Sometimes our imaginations are constrained by colonization, as if there was a utopian before and an apocalyptic after and we can’t really be Indigenous until we return to that pure place. But I’m so hopeful right now. We are unapologetic and authentic in spite of our paths through colonization. We keep moving forward, keep rising.
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Hayden King is Pottawatomi and Ojibwe from Beausoleil First Nation on Gchi’mnissing (Christian Island) in Huronia, Ontario.

Hayden’s teaching career began in 2007 at McMaster University’s Indigenous Studies Program and in 2012 he accepted an appointment in the department of Politics at Ryerson University, eventually serving as the Academic Director of the Public Administration partnership with the First Nations Technical Institute. His teaching focus has been on the political and legal history of Indigenous-state relations in Canada and contemporary First Nations policy.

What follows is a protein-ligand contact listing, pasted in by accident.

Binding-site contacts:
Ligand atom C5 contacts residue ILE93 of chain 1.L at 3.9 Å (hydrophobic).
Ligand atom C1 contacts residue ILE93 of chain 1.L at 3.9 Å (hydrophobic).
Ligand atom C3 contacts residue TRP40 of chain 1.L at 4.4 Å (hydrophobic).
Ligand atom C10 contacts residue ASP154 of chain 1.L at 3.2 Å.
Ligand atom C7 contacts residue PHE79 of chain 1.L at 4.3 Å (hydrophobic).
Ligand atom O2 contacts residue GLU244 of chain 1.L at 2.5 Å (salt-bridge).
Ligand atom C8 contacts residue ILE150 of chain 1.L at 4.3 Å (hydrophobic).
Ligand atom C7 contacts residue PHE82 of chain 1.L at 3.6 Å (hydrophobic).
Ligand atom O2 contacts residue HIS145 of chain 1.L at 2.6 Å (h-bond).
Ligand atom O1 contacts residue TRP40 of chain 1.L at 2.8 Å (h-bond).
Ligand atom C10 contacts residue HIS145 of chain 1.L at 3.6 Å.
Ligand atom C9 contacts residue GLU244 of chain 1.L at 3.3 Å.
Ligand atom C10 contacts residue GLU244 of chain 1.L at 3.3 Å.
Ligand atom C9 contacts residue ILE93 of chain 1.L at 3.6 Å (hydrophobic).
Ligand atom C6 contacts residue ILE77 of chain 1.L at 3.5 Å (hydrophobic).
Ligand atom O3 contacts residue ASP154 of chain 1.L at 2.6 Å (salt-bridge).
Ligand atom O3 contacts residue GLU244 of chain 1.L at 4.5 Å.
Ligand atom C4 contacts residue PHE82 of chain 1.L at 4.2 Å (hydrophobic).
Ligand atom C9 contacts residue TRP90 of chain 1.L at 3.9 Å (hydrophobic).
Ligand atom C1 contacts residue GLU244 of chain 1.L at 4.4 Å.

Hayden’s research revolves around land and resource management, often in the Canadian north, and Anishinaabe political economy, diplomacy and international relations. He is the co-author of Canada’s North: What’s the Plan? (2011) and the co-editor of The Winter We Danced: Voices from the Past, the Future and the Idle No More Movement (2015). Hayden is also among the noted Indigenous public intellectuals in Canada, frequently contributing to the national conversation on Indigenous issues.

In addition to work in the academy, Hayden has served as governance consultant to First Nations in Ontario, the Senior Policy Adviser to the Ontario Minister of Natural Resources and Aboriginal Affairs, Director of Research at the Canadian Council for Aboriginal Business, and Scholar-in-Residence at the Conference Board of Canada. He is also the co-founder of the Anishinaabemowin language and arts collective The Ogimaa Mikana Project.

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